Gambling ‘oasis’ would keep business in Derry

Gaming machines.
Gaming machines.

The development of a gambling complex in the former Dunnes Stores area in the Richmond Centre, would bring a long-disused city centre floorspace back into use while keeping business that would otherwise be traded across the border in Derry, a court has heard.

These were among the observations made by Judge Elizabeth McCaffrey in her County Court judgment granting Newtownabbey-based Oasis Retail Services Ltd., approval for an amusement permit in Shipquay Street despite the objections of Derry City & Strabane District Council.

A copy of Judge McCaffrey’s appeal decision, which followed a DC&SDC permit refusal, has been circulated this month to the Council’s Assurance, Audit and Risk, and Health and Community, committees for information.

The judgment points out that the council’s claim that the proposed complex was not in keeping with the ‘City Centre Development Plan’ was contradicted by a decision of the Planning Appeals Commission (PAC), which was decided in accordance with the Derry Area Plan.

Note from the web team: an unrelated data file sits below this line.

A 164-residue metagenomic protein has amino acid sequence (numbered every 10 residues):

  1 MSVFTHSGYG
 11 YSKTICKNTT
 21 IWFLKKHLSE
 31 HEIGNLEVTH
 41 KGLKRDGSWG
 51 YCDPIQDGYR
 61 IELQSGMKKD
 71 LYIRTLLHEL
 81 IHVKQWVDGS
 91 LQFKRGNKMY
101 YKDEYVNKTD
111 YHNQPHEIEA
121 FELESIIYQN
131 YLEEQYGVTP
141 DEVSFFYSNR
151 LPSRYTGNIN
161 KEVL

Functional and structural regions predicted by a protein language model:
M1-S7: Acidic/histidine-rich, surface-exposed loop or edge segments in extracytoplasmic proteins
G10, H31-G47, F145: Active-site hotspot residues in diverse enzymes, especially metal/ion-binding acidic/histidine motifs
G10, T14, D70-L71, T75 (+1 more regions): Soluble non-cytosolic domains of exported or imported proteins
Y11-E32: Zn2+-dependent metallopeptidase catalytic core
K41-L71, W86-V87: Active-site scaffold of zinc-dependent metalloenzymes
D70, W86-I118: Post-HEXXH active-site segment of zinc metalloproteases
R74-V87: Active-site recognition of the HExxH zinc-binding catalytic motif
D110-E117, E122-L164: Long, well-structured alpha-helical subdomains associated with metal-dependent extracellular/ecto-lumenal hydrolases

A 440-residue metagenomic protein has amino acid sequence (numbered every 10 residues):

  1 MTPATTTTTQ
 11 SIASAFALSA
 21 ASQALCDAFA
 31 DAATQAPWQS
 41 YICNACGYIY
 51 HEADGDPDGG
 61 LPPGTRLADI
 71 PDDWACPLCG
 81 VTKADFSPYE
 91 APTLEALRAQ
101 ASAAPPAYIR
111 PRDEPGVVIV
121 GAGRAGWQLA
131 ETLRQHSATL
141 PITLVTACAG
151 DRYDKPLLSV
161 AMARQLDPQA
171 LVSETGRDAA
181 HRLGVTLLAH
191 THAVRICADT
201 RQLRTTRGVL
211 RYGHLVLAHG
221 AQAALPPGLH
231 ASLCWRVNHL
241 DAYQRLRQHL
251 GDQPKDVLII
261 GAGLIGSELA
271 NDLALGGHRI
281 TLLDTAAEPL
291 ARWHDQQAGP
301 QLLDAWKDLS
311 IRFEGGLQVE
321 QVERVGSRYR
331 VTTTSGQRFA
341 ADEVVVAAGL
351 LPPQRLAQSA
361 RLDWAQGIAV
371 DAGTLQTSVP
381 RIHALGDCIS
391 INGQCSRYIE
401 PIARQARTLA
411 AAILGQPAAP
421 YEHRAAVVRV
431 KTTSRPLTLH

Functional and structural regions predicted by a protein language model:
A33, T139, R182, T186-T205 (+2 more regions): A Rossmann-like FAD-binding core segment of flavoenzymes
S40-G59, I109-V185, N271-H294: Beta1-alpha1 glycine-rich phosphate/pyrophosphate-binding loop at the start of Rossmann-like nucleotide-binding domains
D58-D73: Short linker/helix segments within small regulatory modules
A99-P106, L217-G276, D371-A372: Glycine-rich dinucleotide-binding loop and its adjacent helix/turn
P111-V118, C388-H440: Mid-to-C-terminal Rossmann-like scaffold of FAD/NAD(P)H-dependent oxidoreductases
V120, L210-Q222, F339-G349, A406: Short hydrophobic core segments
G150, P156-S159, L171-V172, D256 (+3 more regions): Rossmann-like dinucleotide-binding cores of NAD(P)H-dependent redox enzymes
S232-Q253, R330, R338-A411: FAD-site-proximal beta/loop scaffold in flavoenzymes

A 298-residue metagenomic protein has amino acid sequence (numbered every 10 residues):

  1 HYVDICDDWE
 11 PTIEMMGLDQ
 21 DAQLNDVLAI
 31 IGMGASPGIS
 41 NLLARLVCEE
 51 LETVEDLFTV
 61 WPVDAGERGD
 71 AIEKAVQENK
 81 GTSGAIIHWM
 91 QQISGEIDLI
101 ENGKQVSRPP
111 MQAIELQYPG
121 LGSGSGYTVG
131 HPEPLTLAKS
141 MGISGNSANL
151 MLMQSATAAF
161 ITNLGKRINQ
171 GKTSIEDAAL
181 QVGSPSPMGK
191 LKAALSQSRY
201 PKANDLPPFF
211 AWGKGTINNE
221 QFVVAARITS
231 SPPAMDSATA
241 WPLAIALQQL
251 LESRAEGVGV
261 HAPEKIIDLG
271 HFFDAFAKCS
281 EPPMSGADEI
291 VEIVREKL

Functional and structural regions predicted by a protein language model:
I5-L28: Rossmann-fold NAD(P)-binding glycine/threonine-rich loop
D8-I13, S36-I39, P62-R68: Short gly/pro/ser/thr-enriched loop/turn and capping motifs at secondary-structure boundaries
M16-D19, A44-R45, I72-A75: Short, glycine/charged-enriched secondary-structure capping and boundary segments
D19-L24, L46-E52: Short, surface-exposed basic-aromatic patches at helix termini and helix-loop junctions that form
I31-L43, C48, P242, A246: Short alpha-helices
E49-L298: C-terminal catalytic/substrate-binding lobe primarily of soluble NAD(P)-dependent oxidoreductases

The PAC also found that the development of the amusement arcade would not “adversely affect the retail character of Shipquay Street,” noted Judge McCaffrey.

She stated: “It seems completely desirable that city centre premises should be occupied and open for business, rather than shuttered and closed.”

The council had further objected to the potential congregation of youths.

But Judge McCaffrey found it was “unclear that there is any real problem with youths congregating in the area, apart from times when catching buses or visiting the Richmond Centre, which had no direct access to the subject premises.”

And in relation to the council’s contention that there was no need for another gaming centre in the city centre, she found: “The council view seems to have been more that it did not consider more gaming premises were morally desirable. However, I also take on board that there are premises in Bridgend, Co. Donegal, which attract a considerable percentage of their trade from Northern Ireland customers and it would be preferable if that business remained in local businesss, on this side of the border.”